April 21, 2010: How to Green Your Parents
Source: New York Times
By Allison Arieff
Thursday is the 40th anniversary of the original Earth Day. Over the years, the impact of this once seminal day has lessened. Earth Day brings people together for nice gatherings and noble efforts but has, for the most part, made sustainable action more of an annual event than a daily habit. We’ve got to change that.
Here’s a move in the right direction: launching this Earth Day is Green My Parents, a nationwide effort to inspire and organize kids to lead their families in measuring and reducing environmental impact at home. Not just on Earth Day, but every day. ... Read more
April 9, 2010: Do We Care Less? Polls Show Decline in Concern for the Environment
Source: New West
By Courtney White
As we approach the 40th anniversary of the original Earth Day, two new polls, as well as one recent report, raise important alarm bells about our attitudes toward nature and should, by extension, influence a new mission statement for the next ‘New West.’
The first poll is Gallup’s annual update on American feelings toward the environment. The news is sobering. ...Read more
The Healing Power of Nature
Source: To Your Health
By Dr. Meridel Gatterman
In a world increasingly dominated by video games and processed foods - conveniences that typically keep people indoors and sedentary - spending time outdoors is an absolute necessity from a health and wellness perspective. Evidence suggests a lack of time spent enjoying nature and all it has to offer can directly and indirectly contribute to obesity, depression and other serious health conditions.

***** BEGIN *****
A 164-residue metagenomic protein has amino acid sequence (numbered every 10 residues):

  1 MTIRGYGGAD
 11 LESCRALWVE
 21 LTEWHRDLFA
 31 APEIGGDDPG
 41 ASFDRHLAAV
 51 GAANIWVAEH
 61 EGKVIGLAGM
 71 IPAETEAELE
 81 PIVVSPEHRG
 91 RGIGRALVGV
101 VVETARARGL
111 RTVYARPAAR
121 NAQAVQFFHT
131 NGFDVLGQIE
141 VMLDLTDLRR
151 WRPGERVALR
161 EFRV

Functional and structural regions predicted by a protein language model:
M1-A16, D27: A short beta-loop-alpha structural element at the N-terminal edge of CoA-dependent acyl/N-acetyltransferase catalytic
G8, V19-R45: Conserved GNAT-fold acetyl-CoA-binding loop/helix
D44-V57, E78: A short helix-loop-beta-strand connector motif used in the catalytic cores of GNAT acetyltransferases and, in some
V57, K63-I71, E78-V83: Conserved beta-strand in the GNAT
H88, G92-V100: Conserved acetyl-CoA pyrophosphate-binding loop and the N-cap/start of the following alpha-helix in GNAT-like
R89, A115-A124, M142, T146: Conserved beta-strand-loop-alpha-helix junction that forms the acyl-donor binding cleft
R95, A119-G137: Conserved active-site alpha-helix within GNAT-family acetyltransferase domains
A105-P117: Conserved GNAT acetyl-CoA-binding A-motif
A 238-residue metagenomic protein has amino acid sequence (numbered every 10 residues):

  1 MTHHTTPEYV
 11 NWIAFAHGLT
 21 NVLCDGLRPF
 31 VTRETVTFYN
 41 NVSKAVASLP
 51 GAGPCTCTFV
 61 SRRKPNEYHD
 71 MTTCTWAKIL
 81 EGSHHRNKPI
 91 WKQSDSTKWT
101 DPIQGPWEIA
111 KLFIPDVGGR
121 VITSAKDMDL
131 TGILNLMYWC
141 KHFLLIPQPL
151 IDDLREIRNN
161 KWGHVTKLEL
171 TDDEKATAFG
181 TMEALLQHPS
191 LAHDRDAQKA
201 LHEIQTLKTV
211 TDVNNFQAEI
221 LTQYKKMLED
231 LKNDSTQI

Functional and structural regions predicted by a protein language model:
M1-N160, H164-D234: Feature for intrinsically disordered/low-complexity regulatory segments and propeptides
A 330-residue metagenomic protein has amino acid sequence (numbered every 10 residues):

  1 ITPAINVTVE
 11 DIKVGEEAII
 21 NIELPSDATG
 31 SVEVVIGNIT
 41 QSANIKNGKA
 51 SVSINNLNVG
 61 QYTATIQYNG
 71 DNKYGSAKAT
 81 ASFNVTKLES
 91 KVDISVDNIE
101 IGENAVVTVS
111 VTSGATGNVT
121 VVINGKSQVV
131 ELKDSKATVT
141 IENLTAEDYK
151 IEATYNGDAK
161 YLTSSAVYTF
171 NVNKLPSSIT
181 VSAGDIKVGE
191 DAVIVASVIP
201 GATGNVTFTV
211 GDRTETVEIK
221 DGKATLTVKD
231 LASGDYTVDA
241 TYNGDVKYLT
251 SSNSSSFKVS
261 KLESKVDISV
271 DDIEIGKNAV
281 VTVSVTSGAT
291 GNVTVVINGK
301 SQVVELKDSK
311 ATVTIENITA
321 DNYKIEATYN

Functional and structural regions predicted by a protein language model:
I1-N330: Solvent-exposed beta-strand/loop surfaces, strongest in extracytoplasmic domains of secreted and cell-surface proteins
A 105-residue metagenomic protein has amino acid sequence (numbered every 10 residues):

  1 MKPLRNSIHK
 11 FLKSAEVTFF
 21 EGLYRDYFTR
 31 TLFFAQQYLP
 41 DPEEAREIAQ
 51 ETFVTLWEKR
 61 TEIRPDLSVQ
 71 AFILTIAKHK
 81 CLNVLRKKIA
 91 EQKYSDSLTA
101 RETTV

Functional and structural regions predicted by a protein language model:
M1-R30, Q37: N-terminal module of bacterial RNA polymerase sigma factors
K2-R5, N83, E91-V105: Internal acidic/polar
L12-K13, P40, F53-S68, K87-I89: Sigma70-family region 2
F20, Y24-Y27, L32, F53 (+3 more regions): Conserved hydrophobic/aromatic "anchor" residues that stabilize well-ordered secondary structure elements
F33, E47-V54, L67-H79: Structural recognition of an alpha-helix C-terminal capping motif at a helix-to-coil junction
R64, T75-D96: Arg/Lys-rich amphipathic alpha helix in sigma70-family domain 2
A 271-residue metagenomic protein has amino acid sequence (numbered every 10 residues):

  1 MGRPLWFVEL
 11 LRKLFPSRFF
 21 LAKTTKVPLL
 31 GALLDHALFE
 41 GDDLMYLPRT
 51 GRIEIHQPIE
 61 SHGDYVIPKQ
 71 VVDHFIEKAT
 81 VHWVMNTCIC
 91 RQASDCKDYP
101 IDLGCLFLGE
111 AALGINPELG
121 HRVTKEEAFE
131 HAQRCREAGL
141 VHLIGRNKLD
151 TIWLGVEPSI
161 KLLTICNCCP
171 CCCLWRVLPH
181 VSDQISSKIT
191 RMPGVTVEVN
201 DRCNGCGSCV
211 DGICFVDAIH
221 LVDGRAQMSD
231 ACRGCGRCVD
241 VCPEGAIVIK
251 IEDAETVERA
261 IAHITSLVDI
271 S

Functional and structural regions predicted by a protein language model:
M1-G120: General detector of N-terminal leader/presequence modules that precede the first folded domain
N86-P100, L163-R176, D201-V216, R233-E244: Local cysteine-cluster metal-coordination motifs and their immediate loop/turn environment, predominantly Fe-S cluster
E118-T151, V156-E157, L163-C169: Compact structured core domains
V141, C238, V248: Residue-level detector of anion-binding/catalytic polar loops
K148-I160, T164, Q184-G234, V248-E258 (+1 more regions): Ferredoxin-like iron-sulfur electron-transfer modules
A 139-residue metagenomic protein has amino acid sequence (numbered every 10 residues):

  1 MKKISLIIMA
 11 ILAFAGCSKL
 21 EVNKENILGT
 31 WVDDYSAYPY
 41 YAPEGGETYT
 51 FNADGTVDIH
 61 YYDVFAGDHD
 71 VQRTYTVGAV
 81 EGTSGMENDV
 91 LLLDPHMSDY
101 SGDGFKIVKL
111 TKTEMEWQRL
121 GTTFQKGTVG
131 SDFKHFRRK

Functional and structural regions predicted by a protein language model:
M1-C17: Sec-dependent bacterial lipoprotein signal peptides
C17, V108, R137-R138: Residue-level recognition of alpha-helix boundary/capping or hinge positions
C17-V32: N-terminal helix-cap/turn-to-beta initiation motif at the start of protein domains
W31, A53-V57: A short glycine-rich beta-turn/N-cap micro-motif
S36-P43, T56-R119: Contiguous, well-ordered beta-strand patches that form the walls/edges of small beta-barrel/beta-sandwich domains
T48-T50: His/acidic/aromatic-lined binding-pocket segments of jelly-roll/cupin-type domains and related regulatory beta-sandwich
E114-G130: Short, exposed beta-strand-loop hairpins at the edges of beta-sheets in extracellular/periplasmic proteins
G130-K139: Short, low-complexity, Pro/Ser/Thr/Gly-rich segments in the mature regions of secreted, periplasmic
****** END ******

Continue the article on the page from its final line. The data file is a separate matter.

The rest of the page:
Wherever you are right now, stop for a moment or two and picture yourself outdoors on a sunny afternoon, taking a brisk walk on the beach or through a park. Feel the sun on your face and the wonder of your outdoor environment filling up your senses. ... Read More
The Power (and Peril) of Praising: How Not to Talk to Your Kids
Source: The New York Times
By Po Bronson
What do we make of a boy like Thomas?
Thomas (his middle name) is a fifth-grader at the highly competitive P.S. 334, the Anderson School on West 84th. Slim as they get, Thomas recently had his long sandy-blond hair cut short to look like the new James Bond (he took a photo of Daniel Craig to the barber). Unlike Bond, he prefers a uniform of cargo pants and a T-shirt emblazoned with a photo of one of his heroes: Frank Zappa. Thomas hangs out with five friends from the Anderson School. They are “the smart kids.” Thomas’s one of them, and he likes belonging.
Since Thomas could walk, he has heard constantly that he’s smart. Read More
September 26, 2009: Pumkins and Pencils
Source: Bozeman Chronicle
By Lauren Russell